Agricultural production is dominated by women. On average, women comprise more than 40% of the agricultural labor force in the Global South and rural women make up more than 40% of the labor force in many low-and middle-income economies. Women account for about 70% of total agricultural production and marketing in Ghana, making them central to food security and economic development.

The hurdles rural women face in the agri-food sector

Despite their importance to the labor force of agri-food market systems, rural women are disproportionately affected by poverty, and face many barriers to participating in the agricultural labor market. Two of the biggest hurdles that prevent women from gaining economic empowerment and gender equity include their lack of access to resources (land, finance, and education) and the social norms that prevent them from participating in household and community decision-making.

A lack of access to resources

Women face challenges in gaining equitable access to resources within the agri-food sector. They often lack access to higher-quality land and financial resources to purchase technology and have limited access to quality inputs and high-value market opportunities.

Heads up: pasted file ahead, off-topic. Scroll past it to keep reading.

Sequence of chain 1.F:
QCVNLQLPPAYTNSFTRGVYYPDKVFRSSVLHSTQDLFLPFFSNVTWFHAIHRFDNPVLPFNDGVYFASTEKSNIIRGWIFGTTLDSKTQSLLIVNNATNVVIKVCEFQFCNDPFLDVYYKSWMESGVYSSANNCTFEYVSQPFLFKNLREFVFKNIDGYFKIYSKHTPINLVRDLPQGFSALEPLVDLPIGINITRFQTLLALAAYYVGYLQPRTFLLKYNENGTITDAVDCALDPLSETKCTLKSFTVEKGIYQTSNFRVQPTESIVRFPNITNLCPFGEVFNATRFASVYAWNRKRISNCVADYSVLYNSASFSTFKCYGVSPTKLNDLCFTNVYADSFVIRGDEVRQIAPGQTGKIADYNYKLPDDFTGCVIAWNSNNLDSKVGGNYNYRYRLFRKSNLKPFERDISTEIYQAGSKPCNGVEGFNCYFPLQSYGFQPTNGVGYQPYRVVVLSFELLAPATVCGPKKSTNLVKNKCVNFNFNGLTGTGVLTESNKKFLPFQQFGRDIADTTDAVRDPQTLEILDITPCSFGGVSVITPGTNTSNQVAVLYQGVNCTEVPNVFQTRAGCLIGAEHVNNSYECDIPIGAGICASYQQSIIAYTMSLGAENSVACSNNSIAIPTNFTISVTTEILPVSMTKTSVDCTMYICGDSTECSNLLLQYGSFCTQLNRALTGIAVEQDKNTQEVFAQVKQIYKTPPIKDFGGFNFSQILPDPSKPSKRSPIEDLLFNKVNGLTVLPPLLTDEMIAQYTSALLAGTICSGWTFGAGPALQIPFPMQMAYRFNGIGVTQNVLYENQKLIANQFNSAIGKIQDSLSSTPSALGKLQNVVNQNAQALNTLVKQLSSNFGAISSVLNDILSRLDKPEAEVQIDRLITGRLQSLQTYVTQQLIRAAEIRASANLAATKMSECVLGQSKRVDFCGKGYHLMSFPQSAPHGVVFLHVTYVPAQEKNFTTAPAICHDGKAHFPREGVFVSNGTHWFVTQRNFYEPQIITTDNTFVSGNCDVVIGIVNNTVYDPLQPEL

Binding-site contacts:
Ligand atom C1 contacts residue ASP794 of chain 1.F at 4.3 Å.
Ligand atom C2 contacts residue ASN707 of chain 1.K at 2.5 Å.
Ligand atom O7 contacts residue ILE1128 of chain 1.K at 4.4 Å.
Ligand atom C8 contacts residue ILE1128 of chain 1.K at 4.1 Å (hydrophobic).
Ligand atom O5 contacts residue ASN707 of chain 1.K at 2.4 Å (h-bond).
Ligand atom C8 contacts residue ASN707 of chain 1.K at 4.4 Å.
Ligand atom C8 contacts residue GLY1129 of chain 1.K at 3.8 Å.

The patrilineal kinship, inheritance, dowry systems, and other practices mean that access to resources and privileges consistently favors men over women. This is supported by the alarming statistic that less than 15% of the world’s landholders are women. The adult male-centered systems of governance (chieftaincy-based, pluralist democracy) leave women under-represented in important decision-making forums.

Women also lack equitable access to other important resources, such as education, entrepreneurial training, and finance. This reality is compounded by inadequate government and private sector services including extension, market information, and health services. In addition to these barriers, there may be an expectation that women are subservient to male family members, meaning they have fewer opportunities and less control over their agriculture efforts and their benefits.

Restrictive social norms

Women’s contributions are often overlooked or ignored by their husbands, fathers, brothers, and sons, as well as community leaders, extension workers, agricultural planners, and policymakers. Traditional norms, religious beliefs, and social practices dictate that men inherit land rights, leaving women controlling very small amounts of highly unproductive land – just six percent in the Northern Region of Ghana, for example. Wives and daughters are obligated to contribute significant labor in the fields of their husbands and fathers, but men retain control over major agricultural decisions.